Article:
Gift Guide 2018: An Early Reader to Celebrate
December 5, 2018 § 1 Comment
“EVERY SINGLE EARLY READER BOOK IS BORING! NOT ONE OF THEM IS FUNNY!” my daughter blurted out in the middle of a (completely unrelated) dinner conversation two years ago. For months, she had been reluctant to practice reading and even more reluctant to talk about her reluctance. (True story: it wasn’t until her soul sister, Dory Fantasmagory, started going through a similar struggle that my Emily began to find words for hers.)
Never underestimate the power of humor to captivate a budding reader. I credit Mo Willems’ “Elephant and Piggie” series with kindling my older son’s desire to learn to read, but its seduction was largely lost on my daughter, who by the time it was her turn had been hearing those books read aloud (by her brother) for years. Thankfully, Willems went on to create an imprint of similarly-toned readers; and funny, offbeat stories by the likes of Laurie Keller, Charise Mericle Harper, and Dan Santat did bring a novel respite to my daughter’s gripes.
When I received a copy of Sergio Ruzzier’s Fox and Chick: The Party and Other Stories (Ages 5-7) earlier this year, my daughter—now a mature and prolific reader—snatched it up and announced, “Where was this book when I was learning to read? Mommy, do you remember how I told you there were NO funny early readers?” Yes, honey. Yes, I do.
As an early reader masquerading as a picture book, Fox and Chick has just about everything going for it: three short stories are illustrated as comic strips with occasional double-page spreads; the text is delivered entirely through speech bubbles; the vocabulary is largely phonetic; there’s sufficient repetition; and, best of all, it’s ripe with dry humor. (I would recommend it for a child who has been learning to read for a little while, but isn’t ready to move into early chapter books.) It also stars a pair of anthropomorphized animals every bit as quirky and different from one another as some of children’s literature most memorable duos (after all, before there were Elephant and Piggie, there were Frog and Toad and George and Martha).
The first story, “The Party,” serves as a perfect introduction to Fox and Chick’s personalities, best showcased when played off one another. Fox—restrained, meticulous, and borderline cantankerous—is less than thrilled when his book reading is interrupted by Chick’s incessant knocking. Chick—exuberant, impulsive, and stater of the obvious (“How can you be reading that book if you are talking to me?”)—is merely asking if he can use the bathroom. “Of course you may.” “Thank you, Fox. Very kind of you.”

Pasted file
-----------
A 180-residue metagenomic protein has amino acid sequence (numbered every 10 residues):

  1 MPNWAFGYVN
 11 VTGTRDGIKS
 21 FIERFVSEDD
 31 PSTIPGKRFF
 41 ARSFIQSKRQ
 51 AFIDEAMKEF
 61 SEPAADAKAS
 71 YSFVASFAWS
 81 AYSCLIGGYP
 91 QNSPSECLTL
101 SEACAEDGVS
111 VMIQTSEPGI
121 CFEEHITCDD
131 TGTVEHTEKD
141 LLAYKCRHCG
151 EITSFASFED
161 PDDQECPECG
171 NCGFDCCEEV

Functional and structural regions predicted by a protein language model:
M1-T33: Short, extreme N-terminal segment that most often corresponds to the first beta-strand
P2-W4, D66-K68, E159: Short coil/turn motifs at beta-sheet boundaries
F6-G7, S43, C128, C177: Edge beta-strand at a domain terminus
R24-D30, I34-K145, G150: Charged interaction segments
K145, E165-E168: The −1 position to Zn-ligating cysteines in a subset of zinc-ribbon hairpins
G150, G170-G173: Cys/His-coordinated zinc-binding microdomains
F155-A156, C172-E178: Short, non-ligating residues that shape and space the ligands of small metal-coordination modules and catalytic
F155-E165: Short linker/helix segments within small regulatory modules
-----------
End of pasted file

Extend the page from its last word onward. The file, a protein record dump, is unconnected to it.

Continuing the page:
Fox attempts to lose himself in his reading once again, though he can’t help but notice the ticking of the clock: Chick has been in the bathroom for some time. “Chick, are you okay?…Chick, I am coming in!” Fox is horrified by the chaos he finds on the other side of the door. It turns out “May I use your bathroom?” meant “May I use your bathroom to have a party with my friends?” “In my bathroom?!” roars Fox. Chick responds, “Oh, I see…,” and he and his pals quickly exit stage left.
Though he may play the part of the party pooper, later stories reveal Fox has a wonderfully droll sense of humor. My favorite story has to be “Good Soup,” where Chick follows Fox around his garden as the latter collects vegetables for soup. Fox’s vegetarianism offends Chick’s world order. “Fox, foxes are supposed to eat field mice, not carrots!” To which Fox responds, “I don’t like to eat field mice.”
The more exotic the vegetable, the more adamant Chick’s protests become, until he walks himself straight into the trap which a clever reader will have been anticipating all along: “And they’re supposed to eat squirrels…lizards…and little birds.” “Little birds?” says Fox (is that a sly grin?). “Yes, Fox, little bir…Uh-oh.” Later, the two sit down to enjoy Fox’s soup. “I’m glad you don’t like to eat little birds, Fox.” To which Fox responds, “At least not today.”
If the success of series like Elephant and Piggie are any indication, there’s huge appeal in early reader texts that make use of conversational banter to tell their story. Kids like knowing that the hard-earned words coming out of their mouth have entertainment, even comedic, value. Now add in Ruzzier’s always charming, expressive illustrations, and I say, thank goodness Fox and Chick are only getting started.
Review copy by Chronicle Books. All opinions are my own. Amazon.com affiliate links support my book-buying habit and contribute to my being able to share more great books with you–although I prefer that we all shop local when we can!